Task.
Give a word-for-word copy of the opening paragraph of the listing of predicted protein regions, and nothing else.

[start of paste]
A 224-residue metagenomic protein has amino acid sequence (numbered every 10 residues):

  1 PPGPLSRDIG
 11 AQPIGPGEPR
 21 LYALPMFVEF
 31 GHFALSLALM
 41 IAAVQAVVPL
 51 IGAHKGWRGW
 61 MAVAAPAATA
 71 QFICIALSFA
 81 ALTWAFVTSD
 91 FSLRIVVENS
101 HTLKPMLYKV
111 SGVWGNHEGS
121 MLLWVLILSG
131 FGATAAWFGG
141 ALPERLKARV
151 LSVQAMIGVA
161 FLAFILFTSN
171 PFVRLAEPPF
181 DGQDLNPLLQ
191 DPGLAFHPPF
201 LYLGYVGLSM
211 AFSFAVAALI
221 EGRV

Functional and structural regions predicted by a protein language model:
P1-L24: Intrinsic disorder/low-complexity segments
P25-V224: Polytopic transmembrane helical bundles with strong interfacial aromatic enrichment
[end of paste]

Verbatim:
A 224-residue metagenomic protein has amino acid sequence (numbered every 10 residues):